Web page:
West Yorkshire is unrepresented among his top 50, not even by the alluring bleakness of Top Withens near Haworth, admired world-wide by followers of the Brontë sisters. (Malcolm Baker)
Derbyshire Times describes the harvest festival at Hasland Methodist Church:
The evening ‘Songs of Praise’ service was arranged by members of the church. Senior steward Val Gratton opened the service, and the congregation were invited to choose a favourite hymn. Bernard Offiler read out the hymn ‘Service and Influence’ by Anne Brontë from the old Methodist hymn book, and two pieces of verse were read by Maureen Fidler and Joyce Offiler.
More Anne Brontë. The Times' Pedant talks about double genitives:
The construction is often called a double genitive. It's been standard in English for a long time. Here (with my italics) is Anne Brontë, from The Tenant of Wildfell Hall: "Shortly after, they both came up, and she introduced him as Mr. Huntingdon, the son of a late friend of my uncle's." (Oliver Kamm)
The case of Malala Yousafzai is briefly discussed in Birmingham Mail:
She’s not an incarnation of Joan of Arc, Charlotte Brontë or Mrs Pankhurst. Let her and us have a break from each other. (Maureen  Messent)
Broadway World announces another production of The Mystery of Irma Vep in Atlanta (October 24):
The plot is borrowed from Gothic romances such as Daphne de Maurier's "Rebecca"and Emily Brontë's "Wuthering Heights," with fantastic characters from "penny dreadful" fiction and "C" rated movies tossed in.
Clash Music really likes the new album by Lorde, Pure Heroine:
Now, we’re not saying Lorde is some sort of 21st century Kiwi Brontë, but it doesn’t take long to realise that 16-year-old Ella Yelich-O’Connor is quite the promising poet. (Joe Zadeh)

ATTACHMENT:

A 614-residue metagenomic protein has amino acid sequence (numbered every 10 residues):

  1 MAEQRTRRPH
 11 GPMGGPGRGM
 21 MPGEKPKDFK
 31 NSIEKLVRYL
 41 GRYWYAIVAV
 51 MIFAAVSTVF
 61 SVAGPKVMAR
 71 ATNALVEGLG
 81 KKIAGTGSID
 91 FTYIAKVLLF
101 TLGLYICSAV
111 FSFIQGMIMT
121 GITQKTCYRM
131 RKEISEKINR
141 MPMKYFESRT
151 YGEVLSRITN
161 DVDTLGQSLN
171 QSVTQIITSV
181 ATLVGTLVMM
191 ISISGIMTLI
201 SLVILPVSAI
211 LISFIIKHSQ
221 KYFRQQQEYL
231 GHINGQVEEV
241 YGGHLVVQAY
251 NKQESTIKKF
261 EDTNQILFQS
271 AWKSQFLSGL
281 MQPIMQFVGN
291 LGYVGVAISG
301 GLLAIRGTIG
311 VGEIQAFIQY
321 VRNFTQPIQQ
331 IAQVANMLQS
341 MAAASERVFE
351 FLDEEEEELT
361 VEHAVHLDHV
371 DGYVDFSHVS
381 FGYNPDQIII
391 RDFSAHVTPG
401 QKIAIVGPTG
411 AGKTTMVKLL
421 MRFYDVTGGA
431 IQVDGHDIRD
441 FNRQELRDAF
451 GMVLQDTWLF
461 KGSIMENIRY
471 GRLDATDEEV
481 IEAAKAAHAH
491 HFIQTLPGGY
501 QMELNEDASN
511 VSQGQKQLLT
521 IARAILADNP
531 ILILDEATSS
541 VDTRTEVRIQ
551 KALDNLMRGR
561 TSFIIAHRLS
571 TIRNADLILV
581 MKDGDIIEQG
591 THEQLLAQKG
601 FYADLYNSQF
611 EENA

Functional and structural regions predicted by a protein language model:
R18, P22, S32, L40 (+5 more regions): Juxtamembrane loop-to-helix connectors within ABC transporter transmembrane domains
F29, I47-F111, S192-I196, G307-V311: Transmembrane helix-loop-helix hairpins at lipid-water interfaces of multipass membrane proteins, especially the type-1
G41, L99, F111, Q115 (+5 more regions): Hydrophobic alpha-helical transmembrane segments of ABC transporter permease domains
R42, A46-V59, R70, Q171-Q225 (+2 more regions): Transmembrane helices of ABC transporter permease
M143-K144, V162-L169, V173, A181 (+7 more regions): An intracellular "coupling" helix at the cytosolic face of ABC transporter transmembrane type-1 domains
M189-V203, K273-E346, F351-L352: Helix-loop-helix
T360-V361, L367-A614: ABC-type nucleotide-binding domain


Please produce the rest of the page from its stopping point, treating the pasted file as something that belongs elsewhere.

El País (Spain) talks about androgynous writers:
Una de estas obras destacó sobre las demás por su violenta fuerza dramática: Cumbres borrascosas (1847). Su autor, Ellis Bell, de 29 años, era el hermano de Currer y Acton, con quienes ya había publicado un año antes un libro conjunto de poemas. ¿Quién era Ellis, ese hombre capaz de escribir con tanto arrebato, pasión y poder sexual? Obviamente, nadie en aquella época podía pensar que el autor era una mujer. Se llamaba Emily Brönte (sic), y sus hermanas, Charlotte y Anne. Las hermanas Brönte (sic) se inventaron un seudónimo masculino para superar los sólidos prejuicios de la sociedad, que encadenaba a las mujeres a las labores del hogar. Habían leído a Byron y a Shelley y nada las iba a detener. Emily, que siempre tuvo el aspecto de un efebo o de una ninfa, murió de tuberculosis un año después de la publicación de su única, pero magna obra, a los treinta años. (Silvia Alexandrowitch) (Translation)
Manga Forever (Italy) reviews the comic Superman Solo:
Teddy Kristiansen invece concepisce la storia forse più spiazzante, quella di una missionaria catturata da una tribù di indigeni dalle pessime intenzioni e in possesso di un libro della Brontë. (Sergio L. Duma) (Translation) (in Italian) has an article on Emily Brontë;  Haaretz interviews an extraordinary student who also happens to love Jane Eyre;  O Vendedor de Livros (in Portuguese) reviews Wuthering Heights; Beyond the Edge of Adventure posts mainly about its 2009 version; Antonella Iuliano autrice (in Italian) shares two short reviews of Jane Eyre and Wuthering Heights.